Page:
Offset from Carrier x(Hz)
10
0
40
-10
20
-20
0
0 1 2 3 4 x 10
7
-20
0
2
7
10
60
85% Clipping level
(1.4dB CFR)
PSD (dB)
PSD (dB)
75% Clipping level
(2.5dB CFR)
Hard clipping
4
x 10
80
80
80
60
60
60
40
40
40
20
20
20
0
0
0
7
7
Offset from Carrier (Hz)
-20
0
2
x 10
p=4
-20
4
0
2
7
x 10
p=6
-20
4
0 2 4 x 10
7
-20
0
2
7
4
x 10
p=10
7
p=100
Shaping Table based CFR allows dynamic configuration of PA’s
Power / ACPR / Efficiency characteristics
16
Agenda
• Envelope Processing
• ET PA Characterisation
• Isogain shaping
• CFR shaping
• Envelope Amplifier Design Requirements
• Sources of Impairment
• Integrated Modulator
• Distributed Modulator
17
Envelope Amplifier
Requirements
High Bandwidth
(e.g 4ch WCDMA, 20MHz LTE, 2x 10MHz WiMAX)
• Envelope Bandwidth ~3x RF Bandwidth
• Cannot be achieved with ‘switcher only’
architecture
Low Noise
Low Noise / Distortion
•
Required to meet ACPR specifications
•
•
Power
Many factors to consider
Requires high Tracking Accuracy
High Efficiency
High
Bandwidth
•
•
High
Efficiency
Must consider combined PA / modulator
efficiency
Linear supply would be pointless
Power
•
Must maintain BW and Noise at
increased power levels
18
ET Impairment Categories
•
System (Env & RF paths)
•
•
•
•
RF/Env Delay match
RF/Env Gain match
PA AM/AM and AM/PM
RF Path
•
Noise
•
•
•
•
Linearity
PA Memory effects
•
•
•
Thermal
Quantisation
Bias
Thermal
Envelope Path
19
Envelope Path Impairments
•
•
Shaping Accuracy
Tracking Accuracy
•
Noise
•
•
•
•
•
Frequency Response
•
•
•
Amplitude
Group Delay flatness
Env Amp Distortion
•
•
•
DAC Quantisation
Env Amp Thermal
Switcher breakthrough
Linear Amp PSRR
Harmonic
Crossover
Env Amp to PA Interaction
•
•
•
Env Amp Output Impedance
PA Interconnect Impedance
PA Non Linear Load Impedance
20
Tracking Accuracy Explained
Residual
Gross
Gross
Small
modulator
gain timing
and timing
tracking
errorerror
error
60
10
8
50
6
4
40
2
30
V
•
The difference between ideal and measured supply waveform after removal
of DC offset, gain and timing errors
Analogous to EVM for modulated signals
• Tracking error analysis is useful diagnostic tool: RMS, Peak, Spectrum
V
•
0
-2
20
10
-4
-6
-8
0
Ideal and measured waveforms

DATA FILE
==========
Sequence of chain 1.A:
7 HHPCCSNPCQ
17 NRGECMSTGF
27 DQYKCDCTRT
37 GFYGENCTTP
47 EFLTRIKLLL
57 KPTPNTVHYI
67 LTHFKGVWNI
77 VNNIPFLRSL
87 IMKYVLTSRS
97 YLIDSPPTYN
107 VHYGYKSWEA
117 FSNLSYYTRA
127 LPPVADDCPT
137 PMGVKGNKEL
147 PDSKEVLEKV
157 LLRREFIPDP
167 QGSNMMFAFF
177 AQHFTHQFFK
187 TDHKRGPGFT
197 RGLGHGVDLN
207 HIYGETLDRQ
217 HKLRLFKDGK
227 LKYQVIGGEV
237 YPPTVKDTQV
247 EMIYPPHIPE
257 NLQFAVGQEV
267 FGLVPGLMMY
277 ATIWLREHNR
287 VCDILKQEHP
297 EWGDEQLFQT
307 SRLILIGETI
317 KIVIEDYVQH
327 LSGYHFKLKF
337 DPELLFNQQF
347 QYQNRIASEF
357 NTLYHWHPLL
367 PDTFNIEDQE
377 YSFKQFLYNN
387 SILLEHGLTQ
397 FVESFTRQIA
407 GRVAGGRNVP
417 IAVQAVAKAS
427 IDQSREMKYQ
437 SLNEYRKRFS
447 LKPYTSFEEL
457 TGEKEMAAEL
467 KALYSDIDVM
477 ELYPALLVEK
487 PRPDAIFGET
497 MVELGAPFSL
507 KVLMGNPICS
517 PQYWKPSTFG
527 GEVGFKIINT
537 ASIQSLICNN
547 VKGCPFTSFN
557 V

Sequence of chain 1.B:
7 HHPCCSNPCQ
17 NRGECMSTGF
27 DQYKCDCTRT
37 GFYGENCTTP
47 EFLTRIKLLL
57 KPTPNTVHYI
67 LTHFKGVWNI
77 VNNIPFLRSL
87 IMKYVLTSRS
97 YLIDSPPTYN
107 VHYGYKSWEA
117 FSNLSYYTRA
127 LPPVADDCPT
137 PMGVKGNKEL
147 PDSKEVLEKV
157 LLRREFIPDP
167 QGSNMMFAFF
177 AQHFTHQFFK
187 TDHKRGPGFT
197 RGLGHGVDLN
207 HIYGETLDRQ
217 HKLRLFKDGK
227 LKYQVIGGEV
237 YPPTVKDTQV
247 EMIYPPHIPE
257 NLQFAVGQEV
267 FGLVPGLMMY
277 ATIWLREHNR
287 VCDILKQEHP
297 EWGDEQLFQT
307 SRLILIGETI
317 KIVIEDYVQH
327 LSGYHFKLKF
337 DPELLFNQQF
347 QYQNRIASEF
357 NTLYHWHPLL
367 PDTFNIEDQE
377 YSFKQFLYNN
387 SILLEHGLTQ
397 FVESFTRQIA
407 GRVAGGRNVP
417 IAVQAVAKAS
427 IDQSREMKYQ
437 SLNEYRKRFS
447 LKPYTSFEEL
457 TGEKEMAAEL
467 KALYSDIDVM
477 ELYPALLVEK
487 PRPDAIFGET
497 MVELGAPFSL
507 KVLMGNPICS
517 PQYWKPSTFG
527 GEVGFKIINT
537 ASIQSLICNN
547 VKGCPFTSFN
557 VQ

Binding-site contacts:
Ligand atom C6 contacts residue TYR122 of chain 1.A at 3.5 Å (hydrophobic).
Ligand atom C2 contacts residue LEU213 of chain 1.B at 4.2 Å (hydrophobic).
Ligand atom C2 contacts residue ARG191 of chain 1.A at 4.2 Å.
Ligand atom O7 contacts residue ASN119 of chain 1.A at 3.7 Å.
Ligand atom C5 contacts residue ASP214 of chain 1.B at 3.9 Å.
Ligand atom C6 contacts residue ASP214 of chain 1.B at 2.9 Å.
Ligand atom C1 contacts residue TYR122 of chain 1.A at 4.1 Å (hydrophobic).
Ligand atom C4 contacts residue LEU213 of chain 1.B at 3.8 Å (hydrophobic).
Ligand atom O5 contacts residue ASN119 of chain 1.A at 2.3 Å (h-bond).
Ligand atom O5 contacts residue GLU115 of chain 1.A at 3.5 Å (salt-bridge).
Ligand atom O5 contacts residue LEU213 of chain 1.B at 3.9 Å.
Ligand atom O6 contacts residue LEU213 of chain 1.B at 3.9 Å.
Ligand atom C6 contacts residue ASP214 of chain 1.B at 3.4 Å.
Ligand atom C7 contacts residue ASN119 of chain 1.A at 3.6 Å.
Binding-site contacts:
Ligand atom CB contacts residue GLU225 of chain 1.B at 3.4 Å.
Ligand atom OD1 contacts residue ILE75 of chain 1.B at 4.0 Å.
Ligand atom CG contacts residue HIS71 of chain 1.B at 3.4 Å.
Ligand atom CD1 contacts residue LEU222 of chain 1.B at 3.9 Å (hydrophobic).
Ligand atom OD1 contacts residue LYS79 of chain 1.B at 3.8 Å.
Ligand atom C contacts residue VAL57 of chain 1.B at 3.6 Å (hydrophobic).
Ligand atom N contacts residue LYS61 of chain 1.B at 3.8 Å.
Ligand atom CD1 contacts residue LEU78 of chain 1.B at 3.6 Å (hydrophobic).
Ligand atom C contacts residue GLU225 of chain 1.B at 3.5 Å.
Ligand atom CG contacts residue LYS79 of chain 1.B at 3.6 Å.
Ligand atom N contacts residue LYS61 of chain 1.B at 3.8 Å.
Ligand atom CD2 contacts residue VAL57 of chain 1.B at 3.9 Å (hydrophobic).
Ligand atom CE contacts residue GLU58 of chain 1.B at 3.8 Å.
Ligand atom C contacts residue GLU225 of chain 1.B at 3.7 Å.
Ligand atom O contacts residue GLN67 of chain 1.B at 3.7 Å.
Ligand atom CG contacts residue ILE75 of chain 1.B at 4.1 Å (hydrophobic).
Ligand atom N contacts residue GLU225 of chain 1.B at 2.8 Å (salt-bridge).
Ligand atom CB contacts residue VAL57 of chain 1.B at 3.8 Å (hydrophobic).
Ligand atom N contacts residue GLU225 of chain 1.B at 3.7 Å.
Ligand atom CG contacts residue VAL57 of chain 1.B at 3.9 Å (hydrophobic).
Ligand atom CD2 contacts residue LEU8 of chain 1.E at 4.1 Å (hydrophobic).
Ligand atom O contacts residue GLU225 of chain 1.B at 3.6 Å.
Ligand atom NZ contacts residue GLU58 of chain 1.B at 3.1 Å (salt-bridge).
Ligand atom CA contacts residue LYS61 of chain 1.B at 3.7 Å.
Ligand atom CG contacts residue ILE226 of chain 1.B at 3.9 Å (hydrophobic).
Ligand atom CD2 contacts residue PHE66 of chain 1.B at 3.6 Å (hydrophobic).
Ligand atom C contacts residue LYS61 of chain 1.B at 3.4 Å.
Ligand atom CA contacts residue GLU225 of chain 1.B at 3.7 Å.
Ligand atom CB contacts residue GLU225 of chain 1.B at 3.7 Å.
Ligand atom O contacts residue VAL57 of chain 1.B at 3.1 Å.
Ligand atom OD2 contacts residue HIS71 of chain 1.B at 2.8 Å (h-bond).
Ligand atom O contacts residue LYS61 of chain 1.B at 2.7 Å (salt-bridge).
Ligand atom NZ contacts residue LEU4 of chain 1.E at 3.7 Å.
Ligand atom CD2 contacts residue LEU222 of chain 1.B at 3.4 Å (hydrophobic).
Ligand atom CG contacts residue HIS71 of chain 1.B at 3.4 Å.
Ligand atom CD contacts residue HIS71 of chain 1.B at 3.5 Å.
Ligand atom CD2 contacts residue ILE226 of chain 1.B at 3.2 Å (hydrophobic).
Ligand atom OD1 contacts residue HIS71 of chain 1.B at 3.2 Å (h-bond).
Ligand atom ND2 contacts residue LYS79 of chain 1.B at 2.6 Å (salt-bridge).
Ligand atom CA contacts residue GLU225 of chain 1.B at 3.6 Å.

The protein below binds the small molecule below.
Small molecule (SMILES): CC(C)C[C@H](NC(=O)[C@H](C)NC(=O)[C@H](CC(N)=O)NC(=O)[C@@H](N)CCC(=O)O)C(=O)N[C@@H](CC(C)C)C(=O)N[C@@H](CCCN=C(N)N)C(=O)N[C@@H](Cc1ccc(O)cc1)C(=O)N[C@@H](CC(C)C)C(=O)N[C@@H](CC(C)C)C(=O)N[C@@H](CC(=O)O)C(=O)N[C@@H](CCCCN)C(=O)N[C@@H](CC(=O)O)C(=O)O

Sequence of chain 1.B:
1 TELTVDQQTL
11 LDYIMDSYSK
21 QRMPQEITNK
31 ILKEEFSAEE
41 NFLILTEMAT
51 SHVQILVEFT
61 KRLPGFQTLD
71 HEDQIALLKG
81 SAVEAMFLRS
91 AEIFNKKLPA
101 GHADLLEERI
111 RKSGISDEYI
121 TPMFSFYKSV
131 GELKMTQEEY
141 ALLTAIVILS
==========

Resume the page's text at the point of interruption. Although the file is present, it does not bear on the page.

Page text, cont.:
-10
Tracking Error
21
Supply ‘Noise’ – RF Conversion
• PA in compression – Supply Noise & Distortion modulates RF carrier
• PA can be considered as mixer
•
O/P spectrum is convolution of Supply and PA input Spectra
• Conversion factor (Supply Sensitivity) for noise on supply to RF
sidebands is similar to ideal AM modulator (mixer)
0
0
-10
-10
-20
40MHz
Supply Spectrum
-20
RF Spectrum
2-1
-30
-30
-40
-40
-50
1
40MHz
-50
1
2-1
-60
-60
-70
-70
-80
-80
-90
-90
-100
5 6-5
3 4-3
-100
Start: 0 Hz
Stop: 200.0000 MHz
40MHz ‘test tone’ added to Envelope Amplifier O/P
(whilst amplifying 5MHz WCDMA signal)
Start: 1.8500 GHz
Stop: 2.0500 GHz
Corresponding RF sidebands
22
Measured Supply Sensitivity
y(t ) = [ A + M cos(wmt )]sin(wct )
An ideal AM modulator is described by:
where modulation index
h=
M
A
This can be re-expressed in terms of carrier and LSB and USB components
y(t ) = A sin(wct ) + R[sin((wc + wm )t )+ sin((wc - wm )t )]
where for an ideal AM modulator
Average DC drain voltage
Measured 40MHz injected tone level
Calculated RF sideband level for ideal AM modulator
Measured RF sideband level
PA Supply Sensitivity (dB)
PA Supply Sensitivity (%)
R=
M
2
2.62V
17.3mV rms
-49.6dBC
-51dBC
-1.4dB
85%
DVenv
Venv
DVrf
Vrf
DVrf
Vrf
DVenv
Venv
23
Integrated Modulator Example
–Coolteq.L
•
Boost and Buck capable
• Battery depletion resilience
• Increased PA peak Power
•
•
•
Slow switching Buck converter
provides LF power
Fast switching multilevel converter
provides HF power
Error Amplifier ‘cleans up’ output
24
Distributed Modulator Example
- Coolteq.u
4 x Coolteq.u High Accuracy Tracking module (HAT®)
Exciter
HAT
DC
input
•
•
PA
•
Modulation
Digital
Pre
Distortion
HAT
•
PA
HAT
PA
RF
Upconvert
RF COMBINER
Coolteq.u
Power
Supply
Module
(PSM)
RF SPLITTER
Envelope
signal
generation
Envelope
input
Scalable O/P Power
Allows multiple PAs per
Power Supply Module
(PSM)
Allows Envelope path
Linear Amplifier to be
placed close to PA
PA supply impedance
minimised
RF out
400-475W
@7.5 dB
PAPR
HAT
RF in
RF
Driver
PA
25
Conclusions
• Understanding of PA characteristics key to
achieving good ET performance.
• Careful selection of shaping table contents
allows optimisation key ET system performance
metrics
• ET is a simple concept, but attention must be
paid to multiple potential sources of impairment
to realise full potential
26
pushing the envelope of PA efficiency